Ποιειν Και Πραττειν - create and do

Picasso's Guernica



What does the painting depict?


Language used in the painting of Guernica                         

The whole is expressed through its parts

Crucial in the scene is, for instance, the crying woman with child while the bull above her reverses the juxtaposition of Surrealism by letting body and head become parts of both inner and outer space. The rush from the right seems to surge ahead with a candle to see what is going on in reality. However, the foot below seems to indicate that human reality is being stepped on over and again.



The art of Cubism tries to make air become visible: a kind of materialization of the ‘invisible’.

The Guernica painting attempts to make ‘visible’ human pain often not seen. In so doing, Picasso depicts entanglement but also in reflection of Ancient Greece with its centaurs as half men, half horses something about life having become a half truth. Things, animals and people, once no longer let to live, are cut off from the rest of life. Hence everything appears more disjointed and dislocated than merely juxtaposed (the language of the Surrealists)

A naked light bulb

The naked light bulb at the upper centre of the painting requires an interpretation by letting our imagination do the talking. We can enter the painting by creating an imaginary dialogue so that our eyes can follow what we see and express in order to discover more. So what about the central piece of that famous painting:

In the middle of the painting everything merges to disappear underneath a naked light bulb while the head of the horse turns around so as to let our eyes notice the one disjointed arm lying down below.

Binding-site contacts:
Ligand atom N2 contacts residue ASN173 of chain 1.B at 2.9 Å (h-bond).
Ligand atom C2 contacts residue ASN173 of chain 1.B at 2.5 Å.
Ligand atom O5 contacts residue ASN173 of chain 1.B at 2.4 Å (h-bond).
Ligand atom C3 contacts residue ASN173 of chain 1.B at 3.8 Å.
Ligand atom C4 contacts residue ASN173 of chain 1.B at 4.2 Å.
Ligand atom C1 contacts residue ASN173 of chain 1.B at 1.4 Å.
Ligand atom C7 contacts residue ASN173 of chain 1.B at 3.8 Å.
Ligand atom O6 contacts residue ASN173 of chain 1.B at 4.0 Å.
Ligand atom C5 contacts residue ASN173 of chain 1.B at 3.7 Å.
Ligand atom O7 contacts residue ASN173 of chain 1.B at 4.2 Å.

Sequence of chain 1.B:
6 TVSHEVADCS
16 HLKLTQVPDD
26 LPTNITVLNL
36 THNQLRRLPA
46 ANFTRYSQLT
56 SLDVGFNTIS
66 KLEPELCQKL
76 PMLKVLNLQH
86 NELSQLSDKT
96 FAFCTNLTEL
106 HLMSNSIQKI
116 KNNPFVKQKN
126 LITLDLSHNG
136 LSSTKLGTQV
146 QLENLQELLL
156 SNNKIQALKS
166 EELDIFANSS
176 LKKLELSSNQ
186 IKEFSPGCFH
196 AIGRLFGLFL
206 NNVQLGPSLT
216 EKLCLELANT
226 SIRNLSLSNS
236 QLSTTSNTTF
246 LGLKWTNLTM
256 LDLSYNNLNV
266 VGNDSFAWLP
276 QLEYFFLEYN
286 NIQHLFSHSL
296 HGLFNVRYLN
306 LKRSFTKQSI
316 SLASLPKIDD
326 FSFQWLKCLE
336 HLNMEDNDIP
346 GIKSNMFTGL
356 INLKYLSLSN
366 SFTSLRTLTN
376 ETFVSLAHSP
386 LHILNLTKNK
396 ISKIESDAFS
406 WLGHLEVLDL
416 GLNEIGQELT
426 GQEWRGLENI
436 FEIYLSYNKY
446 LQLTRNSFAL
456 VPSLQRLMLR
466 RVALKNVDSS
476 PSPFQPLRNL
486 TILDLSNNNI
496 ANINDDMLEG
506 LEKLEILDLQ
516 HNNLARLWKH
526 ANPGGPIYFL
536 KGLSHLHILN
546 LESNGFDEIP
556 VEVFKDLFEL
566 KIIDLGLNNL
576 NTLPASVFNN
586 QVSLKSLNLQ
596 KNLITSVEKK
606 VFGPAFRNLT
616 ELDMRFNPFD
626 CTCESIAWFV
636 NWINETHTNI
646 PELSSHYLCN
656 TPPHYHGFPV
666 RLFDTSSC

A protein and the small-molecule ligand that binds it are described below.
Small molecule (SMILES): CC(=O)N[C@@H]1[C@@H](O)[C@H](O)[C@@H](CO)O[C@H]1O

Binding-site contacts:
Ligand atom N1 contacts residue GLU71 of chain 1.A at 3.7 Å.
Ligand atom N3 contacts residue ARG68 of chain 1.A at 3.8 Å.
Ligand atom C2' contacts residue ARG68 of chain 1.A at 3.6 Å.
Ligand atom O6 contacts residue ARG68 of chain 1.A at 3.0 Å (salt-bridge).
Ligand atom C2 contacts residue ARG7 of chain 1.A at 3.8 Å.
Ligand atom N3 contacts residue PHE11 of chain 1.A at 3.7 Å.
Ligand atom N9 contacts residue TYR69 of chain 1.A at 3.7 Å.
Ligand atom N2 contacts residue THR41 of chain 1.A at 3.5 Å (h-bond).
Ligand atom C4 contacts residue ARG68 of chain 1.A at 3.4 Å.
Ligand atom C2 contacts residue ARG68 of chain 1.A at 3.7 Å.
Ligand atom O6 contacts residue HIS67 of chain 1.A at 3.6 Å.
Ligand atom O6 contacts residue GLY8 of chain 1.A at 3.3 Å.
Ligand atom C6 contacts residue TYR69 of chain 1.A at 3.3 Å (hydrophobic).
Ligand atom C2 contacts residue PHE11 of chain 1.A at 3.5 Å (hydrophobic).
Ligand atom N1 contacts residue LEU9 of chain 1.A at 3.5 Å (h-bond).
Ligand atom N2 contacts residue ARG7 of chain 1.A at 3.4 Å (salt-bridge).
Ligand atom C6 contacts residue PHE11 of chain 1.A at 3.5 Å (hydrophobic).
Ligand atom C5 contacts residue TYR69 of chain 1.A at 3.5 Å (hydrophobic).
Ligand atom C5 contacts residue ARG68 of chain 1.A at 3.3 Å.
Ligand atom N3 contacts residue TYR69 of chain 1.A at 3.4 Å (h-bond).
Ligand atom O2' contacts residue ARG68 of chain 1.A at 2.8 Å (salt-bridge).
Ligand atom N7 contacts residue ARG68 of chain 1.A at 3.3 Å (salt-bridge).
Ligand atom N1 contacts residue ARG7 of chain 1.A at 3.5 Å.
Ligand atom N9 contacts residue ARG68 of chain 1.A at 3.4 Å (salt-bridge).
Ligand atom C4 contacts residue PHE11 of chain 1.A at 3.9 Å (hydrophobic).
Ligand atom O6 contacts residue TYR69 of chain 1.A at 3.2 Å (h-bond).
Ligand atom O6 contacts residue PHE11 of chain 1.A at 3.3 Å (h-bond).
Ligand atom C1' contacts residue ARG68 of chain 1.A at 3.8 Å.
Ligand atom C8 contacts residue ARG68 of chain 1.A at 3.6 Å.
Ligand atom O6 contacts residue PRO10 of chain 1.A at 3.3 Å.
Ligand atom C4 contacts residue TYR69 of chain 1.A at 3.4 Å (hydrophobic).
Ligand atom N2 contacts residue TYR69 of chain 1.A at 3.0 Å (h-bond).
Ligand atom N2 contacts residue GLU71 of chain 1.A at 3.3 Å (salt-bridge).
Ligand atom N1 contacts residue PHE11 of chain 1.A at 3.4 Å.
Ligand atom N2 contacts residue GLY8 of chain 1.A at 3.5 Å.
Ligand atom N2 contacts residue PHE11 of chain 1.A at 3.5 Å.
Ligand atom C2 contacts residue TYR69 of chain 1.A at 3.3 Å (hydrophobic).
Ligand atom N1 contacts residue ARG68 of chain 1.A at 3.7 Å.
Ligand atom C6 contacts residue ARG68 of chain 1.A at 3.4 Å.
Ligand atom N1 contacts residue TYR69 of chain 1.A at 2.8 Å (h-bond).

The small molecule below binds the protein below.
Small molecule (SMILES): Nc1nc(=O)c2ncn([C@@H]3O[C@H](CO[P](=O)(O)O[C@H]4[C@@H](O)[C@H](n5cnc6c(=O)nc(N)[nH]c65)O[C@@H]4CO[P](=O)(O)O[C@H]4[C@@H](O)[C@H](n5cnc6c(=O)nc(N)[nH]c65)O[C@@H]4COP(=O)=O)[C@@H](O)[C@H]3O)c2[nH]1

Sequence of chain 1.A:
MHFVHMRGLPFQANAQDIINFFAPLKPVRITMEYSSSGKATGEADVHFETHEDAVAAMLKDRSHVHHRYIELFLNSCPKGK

Very interesting is therefore the replica of the light bulb in the children’s painting.



Style of painting

As to the style Picasso used, that can be best reflected on hand of a poem since that describes the twists and turns, the wondering what mankind is doing with water speaking out loud in the end when all the biting ends.


Poem by Picasso


Give tear out twist and kill I cross light and

Burn caress and lick embrace and look I ring

Full peals from the bells until they bleed

Frighten the pigeons and make them fly all

Around the dovecot until they fall to the

Ground already exhausted I will stop up all

The windows and the doors with earth and

With your hair I will hang all the birds that

Sing and cut all the flowers I will cradle the

Lamb in my arms and give it my breast to

Be devoured I will wash it with my tears of

Pleasure and of pain and send it to sleep

With the song of my loneliness by Soleares

And engrave with acid the fields of wheat

And oats and watch them die lying face up

In the sun I will wrap the flowers in news-

Paper and I will throw them through the

Window into the stream which repents with

All its sins on its back go away content

And laughing in spite of all to make its nest

In the cesspool I will break the music of

Wood against the rocks of the waves of the

Sea I will bite the lion’s cheek will make the

Wolf weeps with tenderness before a portrait of

Water that lets its arm drop into the bath tub.